The best engineering interview question I’ve ever gotten

The best engineering interview question I’ve ever gotten

This is another beautiful !
It’s been a while since I was on the receiving end of a software engineering
interview. But I still remember my favorite interview question. It was at MemSQL circa 2013.
(They haven’t even kept their name,
so I assume they’re not still relying on this specific interview question.
I don’t feel bad for revealing it. It’s a great story that I tell people a lot;
I’ve just never blogged it before.)

Okay, so this isn’t a “question” per se; it’s a programming challenge.
I forget how much time they gave for it. Let’s say three hours, counting
the time to explain the problem.

Since MemSQL was a database company, this is a database challenge.

Introducing memcached

You know about memcached? No? Well, it’s an in-memory key-value store.
(Read its About page here.) Let’s download
its code and build it so I can show you what it does.

You may need to brew install libevent and maybe some other
stuff in order to build memcached successfully. It won’t be too
difficult to figure out; but anyway, wrangling with your environment
wasn’t part of the test. You can assume interviewees were given
access to a Linux box with all the right dependencies in place already.

For the authentic 2013 experience, let’s bypass the GitHub repo
and untar a contemporary source distribution:

curl -O
tar zxvf memcached-1.4.15.tar.gz
cd memcached-1.4.15

Now we’ve built the memcached executable. Let’s start it running:

We can talk to the server via the default memcached port, port 11211.
Its protocol is basically plain text, so we can use plain old telnet
to talk to it. (If you don’t have telnet anymore, substitute the
words nc -c for telnet.)

$ telnet 11211
Connected to localhost.
Escape character is ‘^]’.

Playing with memcached

memcached is a key-value store. That means we can tell it to remember
something (an association between a key and a value), and then later ask for
that key again, and it’ll tell us the value it remembered. In memcached,
keys are always ASCII strings and values are always arbitrary byte streams
(which means you must specify their length manually). For example,
type this into your telnet session:

set fullname 0 3600 10
John Smith

This tells memcached to remember an association between the string key fullname
and the 10-byte value John Smith. The other numbers on that line are a “flags” value
(0) to remember alongside the byte-stream value; and an expiry timeout (3600)
measured in seconds, after which memcached will forget this association.
Anyway, after you type these two lines, memcached will respond:

Now you can retrieve the value of fullname by typing into the same telnet

memcached will respond:

VALUE fullname 0 10
John Smith

You can overwrite the value associated with fullname by issuing another
set fullname command. You can also ask memcached to modify the value in certain
ways; for example, there are special dedicated commands for append and prepend.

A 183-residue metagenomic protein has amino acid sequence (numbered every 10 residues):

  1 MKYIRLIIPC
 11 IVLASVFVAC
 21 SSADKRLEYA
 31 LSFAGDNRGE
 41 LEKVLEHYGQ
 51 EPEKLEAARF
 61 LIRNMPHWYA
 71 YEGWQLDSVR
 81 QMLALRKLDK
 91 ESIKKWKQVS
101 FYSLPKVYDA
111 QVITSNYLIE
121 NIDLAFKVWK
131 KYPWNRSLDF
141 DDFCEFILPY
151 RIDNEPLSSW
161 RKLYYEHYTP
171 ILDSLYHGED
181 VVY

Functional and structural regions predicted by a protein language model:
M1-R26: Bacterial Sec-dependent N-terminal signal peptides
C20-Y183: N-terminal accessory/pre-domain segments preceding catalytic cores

append fullname 0 3600 6
get fullname
VALUE fullname 0 16
John Smith-Jones

Of course if you wanted to append -Jones to fullname from within a client program,
you could do something like this:

# pip install python-memcached
import memcache
v=mc.get(‘fullname’) # get the old value from memcached
v +=’-Jones’ # append -Jones
mc.set(‘fullname’, v) # set the new value into memcached

But the advantage of memcached’s dedicated append command is that it’s guaranteed
to execute atomically. If you have multiple clients connected to the same memcached
server, and they’re all trying to append to the same key at the same time, the
get/set version might cause some of those updates to be lost, whereas with append
you’re assured they’ll all be accounted for.

Another dedicated command that executes atomically is incr:

set age 0 3600 2
incr age 1

memcached responds with the postincremented value:

This response is useful because of the multiple clients thing. If you issued a separate
get age command, you might see the new value only after several other clients had
done their own updates. If you’re intending to use the value as a serial number,
or a SQL primary key, or something like that, then it’s very good that there’s a
way to see the incremented value atomically.

memcached remembers the incremented value too, of course:

get age
VALUE age 0 2

Notice that 37 and 38 are still being stored and returned as byte-strings;
they’re decoded from ASCII into integers and back as part of the atomic operation.
If you try to incr a non-integer value, you get an error:

incr fullname 1
CLIENT_ERROR cannot increment or decrement non-numeric value

Finally, note that incr is a full-fledged addition operation: you can increment
(or decr) by any positive value, not just by 1.

incr age 10
decr age 10
incr age -1
CLIENT_ERROR invalid numeric delta argument

By the way, when you’re done talking to memcached and want to kill the connection,
you can type the memcached command quit. (If you’re using nc -c, Ctrl+D also
works. Or, just go to the terminal window where the memcached server is running
and Ctrl+C to bring it down.)

The challenge: Modifying memcached

Via its incr and decr commands, memcached provides a built-in way to
atomically add (k) to a number. But it doesn’t provide other arithmetic
operations; in particular, there is no “atomic multiply by (k)” operation.

Your programming challenge: Add a mult command to memcached.

When you’re done, I should be able to telnet to your memcached client
and run commands like

You have three hours. Go!

For spoilers and analysis, see
“The best engineering interview question I’ve ever gotten, Part 2.”

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